At least one student athlete was involved in a 30-person brawl outside Rogers Student Center on Oct. 29.

According to Campus Safety reports, “multiple black males were involved in multiple fights” the night of the Halloween Dance. The incident was so bad that the Campus Safety officers at the scene needed assistance from Tyler Police.

Campus Safety responded to the fight in the Apache Room 1-4 at about 11:30 p.m. Officers reported that a large number of students were engaged in multiple fights. Campus Safety tried to diffuse the situation by separating the students, and one student was removed and sent to his dorm.

However, the fights continued outside where a second fight was observed east of Claridge Hall involving the same student.

Yet another disturbance occurred in the Roger Student Center parking lot. Reports state that Campus Safety instructed everyone to go to their dorms.

“We had campus safety officers posted up in the Apache Rooms during the dance and they helped physically break up the fight. Then the students left to go outside to the parking lot,” said Campus Safety Chief Randy Melton. “Other fights broke out on the parking lot, which we had Tyler Police come help break it up, and we had one coach to come help.”

No arrests were made in any of the fights.

TJC sophomore wide receiver Teric Williams was the only suspect listed on a Campus Safety incident report. Just a few days after the fight, Williams returned an opening kickoff 91 yards for a touchdown to help beat Northeastern Oklahoma A&M 31-7.

The incidents were referred by Campus Safety to the Vice President of Student Affairs.

“Even if they are athletes I don’t give them any special treatment because when they step into my office, I see and treat them as a student,” said Vice President for Student Affairs Dr. Austin Lane. “I do that in all fairness for every student.”

Lane said all students, even athletes, have to go through the same discipline procedure when an incident like a fight occurs.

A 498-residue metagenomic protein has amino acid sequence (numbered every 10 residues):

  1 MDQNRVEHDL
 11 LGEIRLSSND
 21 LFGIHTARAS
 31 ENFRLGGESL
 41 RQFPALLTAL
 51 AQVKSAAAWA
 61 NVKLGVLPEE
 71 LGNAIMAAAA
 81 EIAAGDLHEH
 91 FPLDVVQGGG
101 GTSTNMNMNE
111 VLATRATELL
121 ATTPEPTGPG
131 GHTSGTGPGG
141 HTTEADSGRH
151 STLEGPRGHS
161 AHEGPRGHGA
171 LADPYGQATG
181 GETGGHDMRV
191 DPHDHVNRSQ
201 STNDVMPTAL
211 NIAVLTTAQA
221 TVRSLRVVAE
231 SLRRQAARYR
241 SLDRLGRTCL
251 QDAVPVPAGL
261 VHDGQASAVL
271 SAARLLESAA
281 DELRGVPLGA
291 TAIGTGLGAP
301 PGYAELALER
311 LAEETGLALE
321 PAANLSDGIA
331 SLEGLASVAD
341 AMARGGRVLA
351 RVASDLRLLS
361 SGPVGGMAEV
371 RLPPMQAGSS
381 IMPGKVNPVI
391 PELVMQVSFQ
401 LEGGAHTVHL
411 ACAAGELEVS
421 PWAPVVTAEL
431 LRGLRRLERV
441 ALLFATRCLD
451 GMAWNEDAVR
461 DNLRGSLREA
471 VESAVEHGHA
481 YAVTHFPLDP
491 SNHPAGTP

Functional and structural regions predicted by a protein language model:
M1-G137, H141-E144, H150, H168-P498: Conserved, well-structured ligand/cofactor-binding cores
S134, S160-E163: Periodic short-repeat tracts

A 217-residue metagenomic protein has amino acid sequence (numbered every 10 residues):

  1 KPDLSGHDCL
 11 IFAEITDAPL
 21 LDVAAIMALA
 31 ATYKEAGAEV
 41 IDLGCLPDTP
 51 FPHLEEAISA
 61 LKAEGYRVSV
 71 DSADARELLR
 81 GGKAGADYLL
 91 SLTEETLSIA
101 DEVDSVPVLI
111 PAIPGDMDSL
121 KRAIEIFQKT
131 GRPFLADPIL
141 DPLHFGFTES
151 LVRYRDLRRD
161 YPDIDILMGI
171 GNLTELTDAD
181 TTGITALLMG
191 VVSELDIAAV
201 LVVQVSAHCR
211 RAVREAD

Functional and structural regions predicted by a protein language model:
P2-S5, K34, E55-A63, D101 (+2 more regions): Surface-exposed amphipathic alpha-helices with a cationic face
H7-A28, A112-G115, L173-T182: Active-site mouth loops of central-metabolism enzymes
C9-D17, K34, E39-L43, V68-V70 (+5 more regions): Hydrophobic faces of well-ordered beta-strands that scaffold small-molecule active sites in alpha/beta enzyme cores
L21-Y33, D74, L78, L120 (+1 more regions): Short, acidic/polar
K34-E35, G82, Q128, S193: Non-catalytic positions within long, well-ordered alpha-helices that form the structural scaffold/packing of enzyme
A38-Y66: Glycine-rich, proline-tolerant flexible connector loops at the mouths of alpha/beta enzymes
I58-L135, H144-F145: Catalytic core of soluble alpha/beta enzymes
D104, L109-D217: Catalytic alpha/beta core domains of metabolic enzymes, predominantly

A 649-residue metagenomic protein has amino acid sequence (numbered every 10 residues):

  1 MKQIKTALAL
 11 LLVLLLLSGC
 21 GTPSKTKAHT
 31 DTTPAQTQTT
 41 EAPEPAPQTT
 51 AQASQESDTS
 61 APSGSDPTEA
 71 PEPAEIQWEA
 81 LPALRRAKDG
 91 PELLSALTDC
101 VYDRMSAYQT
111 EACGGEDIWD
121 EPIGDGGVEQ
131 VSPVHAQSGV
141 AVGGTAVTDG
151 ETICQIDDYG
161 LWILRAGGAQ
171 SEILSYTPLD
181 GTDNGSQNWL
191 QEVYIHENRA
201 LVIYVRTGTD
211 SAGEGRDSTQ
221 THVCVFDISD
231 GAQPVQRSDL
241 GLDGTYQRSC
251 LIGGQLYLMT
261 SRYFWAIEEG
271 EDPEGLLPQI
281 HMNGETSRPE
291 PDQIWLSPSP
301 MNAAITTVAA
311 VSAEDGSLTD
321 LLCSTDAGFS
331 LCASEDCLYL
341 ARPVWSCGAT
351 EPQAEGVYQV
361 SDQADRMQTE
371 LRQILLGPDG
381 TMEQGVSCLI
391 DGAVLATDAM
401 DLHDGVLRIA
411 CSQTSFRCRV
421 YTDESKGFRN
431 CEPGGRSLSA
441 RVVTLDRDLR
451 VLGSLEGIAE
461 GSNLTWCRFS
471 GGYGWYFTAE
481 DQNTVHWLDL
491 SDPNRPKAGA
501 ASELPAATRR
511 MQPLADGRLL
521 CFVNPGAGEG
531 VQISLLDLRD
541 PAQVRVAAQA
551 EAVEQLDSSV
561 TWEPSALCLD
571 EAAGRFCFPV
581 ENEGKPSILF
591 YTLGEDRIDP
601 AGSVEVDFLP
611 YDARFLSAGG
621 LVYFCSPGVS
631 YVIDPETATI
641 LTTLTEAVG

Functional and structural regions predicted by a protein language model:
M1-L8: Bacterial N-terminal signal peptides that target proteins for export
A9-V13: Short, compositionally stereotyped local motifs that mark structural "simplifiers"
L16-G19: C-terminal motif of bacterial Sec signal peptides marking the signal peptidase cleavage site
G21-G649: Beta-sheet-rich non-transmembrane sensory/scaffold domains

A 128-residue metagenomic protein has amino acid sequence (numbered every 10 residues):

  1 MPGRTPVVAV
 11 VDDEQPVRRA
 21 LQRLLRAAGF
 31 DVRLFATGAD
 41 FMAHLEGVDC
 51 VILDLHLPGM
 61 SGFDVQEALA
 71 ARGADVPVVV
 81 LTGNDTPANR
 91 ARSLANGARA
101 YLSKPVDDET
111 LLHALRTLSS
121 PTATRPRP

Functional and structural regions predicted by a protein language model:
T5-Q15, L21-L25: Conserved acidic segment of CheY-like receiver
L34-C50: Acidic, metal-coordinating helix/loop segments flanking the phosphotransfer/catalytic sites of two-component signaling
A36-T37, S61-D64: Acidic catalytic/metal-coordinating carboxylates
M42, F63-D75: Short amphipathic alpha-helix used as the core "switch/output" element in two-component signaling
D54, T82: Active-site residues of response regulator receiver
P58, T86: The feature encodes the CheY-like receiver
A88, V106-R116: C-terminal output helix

“Even if there is a report written and it looks great, believe it or not we still have to give that student what is called ‘due process,'” Lane said. “So we have to follow our rules and regulations if we want to accuse an athlete or student of something. They have the right to be able to come in and respond to the allegation and defend themselves.”

Whatever formal action Student Affairs chooses to take, the coaches said this behavior will not be tolerated.

“If it ever involves an athlete, it will be dealt with and it will be dealt with seriously,” said football Head Coach Danny Palmer. “But all I can say is that if an athlete was involved in this, I’m embarrassed by it because we do take action.”

“Any kind of public or campus violence is not good, and we want to make sure that the campus is always safe regardless of any student being an athlete or normal student,” said football Assistant Coach Ryan Mahon.

Whether it was caused by athletes or other students, the punishment is the same.

According to the 2008-2009 Student Handbook under Actions Against Members of the College Community, conduct is prohibited which threatens or endangers the health of safety of self of others, including, but not limited to, acts such as physical abuse, verbal abuse, threats, intimidation, harassment, and/or coercion.

If a student athlete is found responsible, the penalty could range from probation to suspension or expulsion. In the case of a fight, the student could be suspended from the institution from one to two years.

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